July 22, 2015
I think that demonology may help advance a point on behalf of substance dualists. Here is my reasoning. Theistic physicalists (Van Inwagen, Merricks, Corcoran, Baker, et al.) often side with secular physicalists in finding the interaction between body and soul (as understood by substance dualists) to be a complicated mystery that serves to undermind the probability that human beings are indeed mind-body composites. But are theistic physicalists off the hook? Surely God cannot be invoked as an example of how an immaterial being can interact with a material being, for He is omnipotent and, so, necessarily is able to perform even the most mundane of tasks. But what do such thinkers do with the notion of demons? Demons are thought to tempt human beings into wrong-doing, and even effecting illnesses. But if the theist takes such beings to be real, immaterial agents in an otherworldly stage, they are also saddled with a similar ad hoc maneuver. Demons are putatively able to interact with human beings. How awkward is it that they should interact with my body but, yet, find it a mitigating reason against dualism to suppose my soul could interact with my body. If a realist demonology is true, it seems that anthropological dualism is far less unbelievable.
July 8, 2015
In a recent article by Valerie Tarico entitled "Religious Trauma Syndrome: How some organized religion leads to mental health problems" (Raw Story article; July 6, 2015), she intervies psychologist Dr. Marlene Winell on the alleged abuses of a conservative Christianity (she says "fundamentalist" in parts, but states and implies elsewhere it is broader than its extreme niche). What is interesting about the article is that you can replace the word "religion" with "marriage" (and its "doctrines" with the ramblings of an abusive spouse) and you get nothing controversial; but a psychologist would indict, not the institution, but the abusers responsible - finding the individuals to be the deviants and not the institution itself. This does not prevent Dr. Winell from making this leap who clearly has an axe to grind against her Pentecostal heritage. Religious Trauma Syndrome is about as farcical as positing Marriage Trauma Syndrome. Now, does religious abuse occur? Of course. Just as marital abuse occurs. But it is not an institutional abuse unlike, say, the Ku Klux Klan or slavery. Those movements entail violence and abuse. Christianity inherently does not (Ephesians 5 - 6.10).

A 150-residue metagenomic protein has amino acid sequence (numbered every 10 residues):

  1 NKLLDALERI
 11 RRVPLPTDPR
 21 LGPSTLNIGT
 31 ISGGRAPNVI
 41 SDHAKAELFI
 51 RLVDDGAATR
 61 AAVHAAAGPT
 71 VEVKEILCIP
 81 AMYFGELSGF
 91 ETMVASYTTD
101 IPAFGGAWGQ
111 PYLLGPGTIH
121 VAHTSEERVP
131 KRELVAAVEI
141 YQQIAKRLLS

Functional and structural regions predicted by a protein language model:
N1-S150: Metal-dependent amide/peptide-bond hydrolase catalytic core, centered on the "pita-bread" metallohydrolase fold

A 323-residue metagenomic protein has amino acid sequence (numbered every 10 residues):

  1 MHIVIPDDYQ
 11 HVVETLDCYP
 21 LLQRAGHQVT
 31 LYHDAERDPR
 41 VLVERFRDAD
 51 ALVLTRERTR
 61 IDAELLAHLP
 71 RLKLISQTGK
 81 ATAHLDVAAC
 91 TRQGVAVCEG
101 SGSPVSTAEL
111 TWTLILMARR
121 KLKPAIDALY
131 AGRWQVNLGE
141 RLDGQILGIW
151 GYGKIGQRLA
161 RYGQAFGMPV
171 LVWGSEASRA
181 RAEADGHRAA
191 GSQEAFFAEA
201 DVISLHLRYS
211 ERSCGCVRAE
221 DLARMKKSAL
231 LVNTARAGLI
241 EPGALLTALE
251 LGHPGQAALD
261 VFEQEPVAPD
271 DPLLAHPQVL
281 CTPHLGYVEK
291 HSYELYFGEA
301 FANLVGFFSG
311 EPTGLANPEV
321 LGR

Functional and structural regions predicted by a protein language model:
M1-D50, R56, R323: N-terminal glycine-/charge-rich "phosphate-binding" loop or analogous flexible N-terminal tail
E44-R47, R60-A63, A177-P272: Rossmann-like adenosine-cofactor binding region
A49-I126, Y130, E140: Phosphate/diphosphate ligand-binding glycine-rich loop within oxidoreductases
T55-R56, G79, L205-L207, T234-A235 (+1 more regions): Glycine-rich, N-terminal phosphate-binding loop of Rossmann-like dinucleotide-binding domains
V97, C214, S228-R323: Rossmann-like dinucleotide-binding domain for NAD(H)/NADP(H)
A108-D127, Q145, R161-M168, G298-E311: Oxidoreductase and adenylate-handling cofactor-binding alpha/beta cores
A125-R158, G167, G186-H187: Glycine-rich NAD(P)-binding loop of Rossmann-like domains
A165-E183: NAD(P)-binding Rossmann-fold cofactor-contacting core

All of my written material has been completed and finalized as of May 27th - right on schedule! The next step in the process comes in the Fall of this year wherein I will be traveling to England in order to complete my viva voce (oral defense). I am very excited to complete this process and to spend some time with my examiners who are well-known philosophers in the relevant field(s).